In Colorado, the assailants entered the school, deep into the school, eerily it seems similar to Columbine, wounding several, now officially killing one teenager.

This post is NOT about gun control.  We all know that neither side of the argument is not going to go anywhere with that discussion.  The slaughter of children at Sandy Hook we all swore would finally bring us to the point that we had to do something.  And our country failed.  Again and again and again.

I have some experience behind the scenes with the school district that my daughters attend.  I know the efforts that are taken to secure the safety of students.

I campaigned as a school board candidate the year of the Sandy Hook massacre.  That tragedy was actually one issue that all candidates agreed on, that needed to be dealt with, at all costs.  In fact, later that year, the district held a forum to inform the community and families of the efforts the district took to makes sure students were safe.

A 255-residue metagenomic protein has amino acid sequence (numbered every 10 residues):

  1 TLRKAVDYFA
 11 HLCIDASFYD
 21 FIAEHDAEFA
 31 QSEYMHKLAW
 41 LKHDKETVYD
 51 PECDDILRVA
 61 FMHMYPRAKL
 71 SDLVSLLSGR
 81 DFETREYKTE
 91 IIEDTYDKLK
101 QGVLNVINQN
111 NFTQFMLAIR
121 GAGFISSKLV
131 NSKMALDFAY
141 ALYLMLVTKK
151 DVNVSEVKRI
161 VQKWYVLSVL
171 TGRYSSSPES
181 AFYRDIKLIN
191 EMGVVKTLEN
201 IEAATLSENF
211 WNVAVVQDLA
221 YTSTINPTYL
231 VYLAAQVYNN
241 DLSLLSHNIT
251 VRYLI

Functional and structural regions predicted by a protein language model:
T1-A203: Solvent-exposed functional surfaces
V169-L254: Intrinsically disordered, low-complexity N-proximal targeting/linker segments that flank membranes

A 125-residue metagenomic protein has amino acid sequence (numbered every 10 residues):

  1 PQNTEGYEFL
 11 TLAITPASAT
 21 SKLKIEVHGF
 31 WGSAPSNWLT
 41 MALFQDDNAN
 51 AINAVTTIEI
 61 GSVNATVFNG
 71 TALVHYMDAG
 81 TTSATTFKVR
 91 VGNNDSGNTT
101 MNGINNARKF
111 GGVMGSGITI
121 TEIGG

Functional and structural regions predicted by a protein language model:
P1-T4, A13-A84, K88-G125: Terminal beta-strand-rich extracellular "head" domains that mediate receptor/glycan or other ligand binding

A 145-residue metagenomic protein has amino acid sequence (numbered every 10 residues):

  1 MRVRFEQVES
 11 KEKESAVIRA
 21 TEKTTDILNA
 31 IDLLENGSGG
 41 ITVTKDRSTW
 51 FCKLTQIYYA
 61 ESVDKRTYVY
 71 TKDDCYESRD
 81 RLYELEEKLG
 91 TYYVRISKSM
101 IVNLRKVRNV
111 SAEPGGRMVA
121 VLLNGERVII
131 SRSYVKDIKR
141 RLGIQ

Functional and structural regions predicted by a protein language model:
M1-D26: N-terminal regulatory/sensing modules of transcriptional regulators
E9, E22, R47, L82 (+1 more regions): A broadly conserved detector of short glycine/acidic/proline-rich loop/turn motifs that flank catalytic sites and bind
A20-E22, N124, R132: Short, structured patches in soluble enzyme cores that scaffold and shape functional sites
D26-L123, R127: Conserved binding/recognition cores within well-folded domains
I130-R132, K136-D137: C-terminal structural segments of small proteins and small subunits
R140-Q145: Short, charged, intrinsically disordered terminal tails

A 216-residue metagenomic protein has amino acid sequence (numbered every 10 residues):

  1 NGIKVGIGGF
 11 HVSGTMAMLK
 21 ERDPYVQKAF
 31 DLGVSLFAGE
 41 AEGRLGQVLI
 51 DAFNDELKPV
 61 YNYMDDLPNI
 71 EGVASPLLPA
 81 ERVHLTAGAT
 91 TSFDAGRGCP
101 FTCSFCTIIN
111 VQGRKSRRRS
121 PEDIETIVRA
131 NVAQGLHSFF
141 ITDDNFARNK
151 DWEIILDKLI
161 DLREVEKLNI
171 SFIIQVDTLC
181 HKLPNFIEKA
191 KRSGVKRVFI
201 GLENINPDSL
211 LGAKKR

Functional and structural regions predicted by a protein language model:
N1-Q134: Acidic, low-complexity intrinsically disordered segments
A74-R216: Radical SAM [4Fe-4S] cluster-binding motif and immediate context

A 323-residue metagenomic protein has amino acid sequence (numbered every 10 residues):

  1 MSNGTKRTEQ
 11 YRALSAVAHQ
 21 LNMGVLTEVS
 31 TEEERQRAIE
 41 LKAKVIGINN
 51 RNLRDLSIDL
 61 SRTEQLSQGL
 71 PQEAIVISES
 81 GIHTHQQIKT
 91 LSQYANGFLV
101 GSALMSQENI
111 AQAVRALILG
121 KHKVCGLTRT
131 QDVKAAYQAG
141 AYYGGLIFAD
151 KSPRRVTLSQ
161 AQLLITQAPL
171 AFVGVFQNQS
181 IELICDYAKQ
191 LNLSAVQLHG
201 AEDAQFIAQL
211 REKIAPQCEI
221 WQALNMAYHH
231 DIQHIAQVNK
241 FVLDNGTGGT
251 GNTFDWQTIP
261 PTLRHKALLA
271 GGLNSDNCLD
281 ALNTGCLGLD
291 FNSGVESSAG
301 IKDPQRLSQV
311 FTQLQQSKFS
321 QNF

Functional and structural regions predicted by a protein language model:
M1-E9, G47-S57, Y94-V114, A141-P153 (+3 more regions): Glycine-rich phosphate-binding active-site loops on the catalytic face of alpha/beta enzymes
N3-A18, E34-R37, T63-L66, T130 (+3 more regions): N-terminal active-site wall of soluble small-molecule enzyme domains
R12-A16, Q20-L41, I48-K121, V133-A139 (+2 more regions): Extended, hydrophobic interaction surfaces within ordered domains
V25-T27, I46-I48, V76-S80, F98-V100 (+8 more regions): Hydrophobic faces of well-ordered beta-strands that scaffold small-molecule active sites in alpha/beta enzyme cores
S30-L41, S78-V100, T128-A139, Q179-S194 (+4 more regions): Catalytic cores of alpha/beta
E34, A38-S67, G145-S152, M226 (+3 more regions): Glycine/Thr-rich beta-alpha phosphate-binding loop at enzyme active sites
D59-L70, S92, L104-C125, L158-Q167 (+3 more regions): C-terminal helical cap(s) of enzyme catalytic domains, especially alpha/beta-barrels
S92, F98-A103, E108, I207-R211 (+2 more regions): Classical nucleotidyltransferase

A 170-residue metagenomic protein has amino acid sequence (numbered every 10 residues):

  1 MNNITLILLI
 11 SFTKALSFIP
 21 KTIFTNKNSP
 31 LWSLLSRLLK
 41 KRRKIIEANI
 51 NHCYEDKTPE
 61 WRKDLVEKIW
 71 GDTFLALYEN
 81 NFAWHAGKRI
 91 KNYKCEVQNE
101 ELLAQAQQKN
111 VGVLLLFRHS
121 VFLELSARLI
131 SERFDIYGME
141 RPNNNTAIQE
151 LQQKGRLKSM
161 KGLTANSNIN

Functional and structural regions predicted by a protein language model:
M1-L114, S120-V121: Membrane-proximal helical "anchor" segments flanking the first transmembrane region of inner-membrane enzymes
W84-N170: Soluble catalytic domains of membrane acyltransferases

Personally, at the time, my daughters were in elementary school themselves.  Of several things that I learned while campaigning, attending school board meetings, and attending “safe school” committee meetings, I learned of the evacuation plans, mustering plans, but also something else, that needed to be dealt with immediately, the access to the building at the main entrance.